Christopher Bagshaw

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Christopher Bagshaw (1552 – 1625?) was an English academic and Roman Catholic priest.[1]

Life[edit]

He came from a Derbyshire family. He graduated B.A. on 12 July 1572, at Balliol College, Oxford, and in the same year was elected probationer fellow of his college. Before going to Oxford he matriculated in 1566 at St John's College, Cambridge.[2] According to Anthony à Wood he owed his fellowship to the influence of Robert Parsons; but Wood's editor, Philip Bliss, contradicts him,[3] connecting Bagshaw with the expulsion of Parsons from the college. On 21 June 1575, Bagshaw took the degree of M.A. At this time he was a strong if quarrelsome Protestant.

About 1579 he became Principal of Gloucester Hall, where he made himself very unpopular. He resigned this office, and in 1582 went to France. Here he became a convert to Catholicism, and was made a priest. Then, with the permission of Cardinal William Allen, he was admitted to the English College, Rome; but his temper made him so unpopular that he was expelled by Cardinal Boncompagno. On leaving Rome he returned to Paris, where he became a doctor of divinity at the Sorbonne. Jesuit writers styled him derisively doctor erraticus and doctor per saltum.

He went to England as a missioner, and in 1587 was imprisoned in the Tower of London. In 1593 he was confined with other Catholics in Wisbech Castle. He clashed with Father William Weston, who found him disobedient, setting off the "Wisbech Stirs". When examined at the Tower for treasonable practices, Edward Squire, an emissary from some English priests in Spain, affirmed that he had come with a letter (which he threw into the sea off Plymouth) from Father Henry Walpole to Bagshaw at Wisbech. After his liberation, Bagshaw continued to reside abroad.

In 1612 he held a disputation with Daniel Featley concerning transubstantiation.[4] Wood says that Bagshaw died and was buried at Paris after 1625, citing Franciscus à Santa Clara.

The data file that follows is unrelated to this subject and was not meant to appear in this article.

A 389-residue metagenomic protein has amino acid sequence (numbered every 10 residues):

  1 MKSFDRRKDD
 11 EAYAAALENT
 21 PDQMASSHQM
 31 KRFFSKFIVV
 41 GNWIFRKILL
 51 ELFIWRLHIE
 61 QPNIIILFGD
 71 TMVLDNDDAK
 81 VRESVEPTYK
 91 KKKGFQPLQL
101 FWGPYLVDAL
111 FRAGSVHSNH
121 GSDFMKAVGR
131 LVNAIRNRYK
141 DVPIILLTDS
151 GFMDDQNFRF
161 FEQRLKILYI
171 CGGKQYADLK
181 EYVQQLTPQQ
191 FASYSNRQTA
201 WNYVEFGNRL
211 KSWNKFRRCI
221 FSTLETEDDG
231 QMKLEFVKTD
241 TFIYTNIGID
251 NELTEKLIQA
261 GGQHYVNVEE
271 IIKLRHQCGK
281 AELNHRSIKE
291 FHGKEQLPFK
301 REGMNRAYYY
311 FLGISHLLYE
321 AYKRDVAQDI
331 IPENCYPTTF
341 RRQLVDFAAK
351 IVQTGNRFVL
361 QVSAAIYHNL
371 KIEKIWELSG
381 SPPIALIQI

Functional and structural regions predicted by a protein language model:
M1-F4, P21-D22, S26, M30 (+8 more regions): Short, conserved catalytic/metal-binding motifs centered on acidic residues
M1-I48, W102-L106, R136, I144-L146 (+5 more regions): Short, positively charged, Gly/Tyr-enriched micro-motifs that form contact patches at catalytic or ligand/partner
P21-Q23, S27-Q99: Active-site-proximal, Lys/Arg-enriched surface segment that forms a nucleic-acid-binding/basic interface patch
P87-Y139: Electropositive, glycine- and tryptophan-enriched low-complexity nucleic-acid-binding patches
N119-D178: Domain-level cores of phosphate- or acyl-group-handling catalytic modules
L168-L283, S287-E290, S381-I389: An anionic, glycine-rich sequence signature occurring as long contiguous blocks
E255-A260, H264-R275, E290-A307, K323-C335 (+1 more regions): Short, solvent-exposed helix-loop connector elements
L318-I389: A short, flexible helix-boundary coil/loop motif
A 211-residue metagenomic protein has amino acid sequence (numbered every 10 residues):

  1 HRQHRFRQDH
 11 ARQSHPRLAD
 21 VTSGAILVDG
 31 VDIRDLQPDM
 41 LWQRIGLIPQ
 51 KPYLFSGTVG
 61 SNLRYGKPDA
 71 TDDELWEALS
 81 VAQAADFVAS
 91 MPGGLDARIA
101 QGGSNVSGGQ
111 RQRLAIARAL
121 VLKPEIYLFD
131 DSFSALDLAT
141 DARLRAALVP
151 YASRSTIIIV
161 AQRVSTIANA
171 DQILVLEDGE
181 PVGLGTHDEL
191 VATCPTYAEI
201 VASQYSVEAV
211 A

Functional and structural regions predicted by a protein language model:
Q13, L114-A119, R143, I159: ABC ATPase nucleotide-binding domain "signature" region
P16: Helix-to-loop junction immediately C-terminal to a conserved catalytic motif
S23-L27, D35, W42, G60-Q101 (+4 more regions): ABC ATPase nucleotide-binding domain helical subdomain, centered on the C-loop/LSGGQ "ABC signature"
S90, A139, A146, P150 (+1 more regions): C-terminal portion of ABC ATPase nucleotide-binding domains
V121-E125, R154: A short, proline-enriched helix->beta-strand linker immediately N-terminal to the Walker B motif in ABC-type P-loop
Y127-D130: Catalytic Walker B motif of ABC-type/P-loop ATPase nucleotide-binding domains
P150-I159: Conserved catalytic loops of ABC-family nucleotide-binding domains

Works[edit]

Bagshaw published at Paris in 1603 'An Answer to certain points of a Libel called An Apology of the Subordination in England,' 8vo. He is also thought to have been concerned in

  • 'Relatio compendiosa Turbarum quas Jesuitæ Angli una cum D. Georgio Blackwello, Archipresbytero, Sacerdotibus Seminariorum Populoque Catholico concivere,' &c., Rothomagi, 1601, (published under the name of John Mush);
  • 'A true Relation of the Faction begun at Wisbich by Father Emonds, alias Weston, a Jesuit, 1595, and continued since by Father Walley, alias Garnet, the Provincial of the Jesuits in England, and by Father Parsons in Rome,' 1601.

References[edit]

Notes[edit]

  1. ^ Wikisource-logo.svg "Christopher Bagshaw". Catholic Encyclopedia. New York: Robert Appleton Company. 1913. 
  2. ^ "Bagshaw, Christopher (BGSW566C)". A Cambridge Alumni Database. University of Cambridge. 
  3. ^ Bliss printed in the footnotes to the life of Parsons (Athen. Oxon. ii. 657) a letter of Archbishop George Abbot to Dr. Hussye, from which it appears that Bagshaw 'coming to be fellow was most hot in prosecution against Parson.'
  4. ^ Notes of this disputation were printed many years afterwards in Transubstantiation exploded, or an Encounter with Richard, the titularie Bishop of Chalcedon. ... By Daniel Featley, D.D. Whereunto is annexed a publique and solemne disputation held at Paris with Christopher Bagshawe, D. in Theologie and Rector of Avie Marie College, 1638.
Attribution

 This article incorporates text from a publication now in the public domain"Bagshaw, Christopher". Dictionary of National Biography. London: Smith, Elder & Co. 1885–1900.